Fair warning: five minutes into this film the critic checked out of my head and the fan took over. It may not be great art and it won’t work for everyone, but it kept me smiling all day.
Nine years ago, in Richard Linklater’s Before Sunrise, two young people met on a train and impetuously agreed to spent a day together in Vienna. Jesse (Ethan Hawke), an American student on his last day in Europe, and Celine (Julie Delpy), a French student on her way back to Paris, talked as though they had known each other forever. Or maybe it is better to say that they talked as though they knew they would never see each other again — with complete openness.
In Fear of Flying, Erica Jong famously wrote of the fantasy “zipless” sexual encounter, an almost magical connection with no psychic, physical, or logistical clumsiness to impede it. Perhaps, though, the idea of a “zipless” emotional encounter is even more compelling. In Before Sunrise the talk is a sort of nonstop jazz improvization of such dizzying open-heartedness and intimacy that it is one of the most heart-wrenchingly romantic and truly sexy films ever made, at least for those who consider great talk the ultimate in exquisite seduction. When the stars and directors re-united to allow us to see the characters nine years later, it was like getting a chance to catch up with people we have genuinely missed and wondered about.
And so we have Before Sunset. Jesse has now written a book about what remains the most vivid encounter of his life, and he comes to Paris for a book-signing. Celine is there. And once again, he has a plane to catch and they have just a few hours to walk through a European city and talk and talk and talk.
And once again, it is pure pleasure to share that with them. There is still a powerful connection between Jesse and Celine and it still makes a powerful connection with the audience. It is not so much what they say. Though they talk about big issues — relationships, finding meaning in life, God, sex, regrets, romance vs. cynicism — their insights are not especially fresh or well-expressed. But Hawke and Delpy (who wrote the script with director Linklater) understand the rhythms of conversations between two people who use words less to enlighten than to draw each other closer, words for flirtation and seduction, rapturously romantic. Sometimes they use what they say to hide. Notice how often they say something teasing or slightly askew to get a laugh and to protect themselves from risking too much openness. But sometimes it is to reveal.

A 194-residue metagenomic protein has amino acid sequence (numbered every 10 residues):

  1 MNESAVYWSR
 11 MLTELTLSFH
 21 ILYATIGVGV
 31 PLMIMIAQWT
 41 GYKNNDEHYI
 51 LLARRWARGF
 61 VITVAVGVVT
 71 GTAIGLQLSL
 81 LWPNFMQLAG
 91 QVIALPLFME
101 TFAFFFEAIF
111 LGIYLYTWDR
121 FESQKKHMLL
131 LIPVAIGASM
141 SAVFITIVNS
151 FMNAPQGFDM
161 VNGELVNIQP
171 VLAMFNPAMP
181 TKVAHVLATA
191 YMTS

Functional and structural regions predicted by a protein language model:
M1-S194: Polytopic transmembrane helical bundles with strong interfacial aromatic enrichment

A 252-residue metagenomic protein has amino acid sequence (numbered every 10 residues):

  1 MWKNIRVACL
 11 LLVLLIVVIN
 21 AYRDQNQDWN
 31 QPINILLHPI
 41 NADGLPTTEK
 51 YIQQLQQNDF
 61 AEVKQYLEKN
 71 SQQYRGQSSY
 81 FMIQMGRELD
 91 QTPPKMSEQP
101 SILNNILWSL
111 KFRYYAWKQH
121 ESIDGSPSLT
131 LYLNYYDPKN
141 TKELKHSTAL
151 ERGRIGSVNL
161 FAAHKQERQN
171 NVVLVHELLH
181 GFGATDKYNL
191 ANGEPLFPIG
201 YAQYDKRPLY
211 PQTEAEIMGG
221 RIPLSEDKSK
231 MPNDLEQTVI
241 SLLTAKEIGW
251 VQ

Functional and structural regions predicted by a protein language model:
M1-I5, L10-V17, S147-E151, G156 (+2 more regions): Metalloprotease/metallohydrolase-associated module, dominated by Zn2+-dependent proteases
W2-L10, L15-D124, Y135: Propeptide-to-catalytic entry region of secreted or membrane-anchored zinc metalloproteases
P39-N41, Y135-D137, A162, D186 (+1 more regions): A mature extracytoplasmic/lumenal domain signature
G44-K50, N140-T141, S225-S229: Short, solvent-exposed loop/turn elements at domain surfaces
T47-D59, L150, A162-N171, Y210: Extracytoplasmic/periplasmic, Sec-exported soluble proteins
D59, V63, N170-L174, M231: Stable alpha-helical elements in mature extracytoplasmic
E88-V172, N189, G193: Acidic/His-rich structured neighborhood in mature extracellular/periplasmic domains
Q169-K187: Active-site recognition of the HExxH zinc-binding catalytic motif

All of this unfolds in real time with a driver standing by to take Jesse to the airport, leaving them and us a bit breathless. Their journey as they walk through a garden, hop on a boat, and get into the back seat of the limo is a journey of the heart and spirit you will want to take with them.
Because they helped to develop and co-wrote the script, Hawke and Delpy inhabit the characters fully, with performances of great sensitivity and vulnerability. We are pulled toward them as they are pulled toward each other. They don’t have the buoyant optimism of their first meeting. They are both a bit more fragile, but that means they are more aware of the preciousness and importance of what they hope to find in each other.
If you are looking for action or plot twists or something with guns and explosions, ignore my recommendation. But if you would rather listen to good talk between people who make talk into an art, you will find much to delight and charm you.
Parents should know that the movie has very explicit sexual references, including adultery, as well as drinking and smoking.
Families who see this movie should talk about what might have happened if Jesse and Celine had stayed together in Vienna. Would they have been ready for a relationship when they were younger? What do you think it is that draws them to each other? If Linklater, Hawke, and Delpy get together in another nine years for another film, what will it be about?
Families who enjoy this movie will also enjoy Before Sunrise and the brief scene featuring Jesse and Celine in Linklater’s animated film, Waking Life. They will also enjoy the classic French romances A Man and a Woman and And Now My Love. Linklater’s other films include Dazed and Confused and the hit comedy School of Rock. For a thoughtful discussion of this fascinating director, check out this website. The songs of the late Nina Simone are well worth a listen.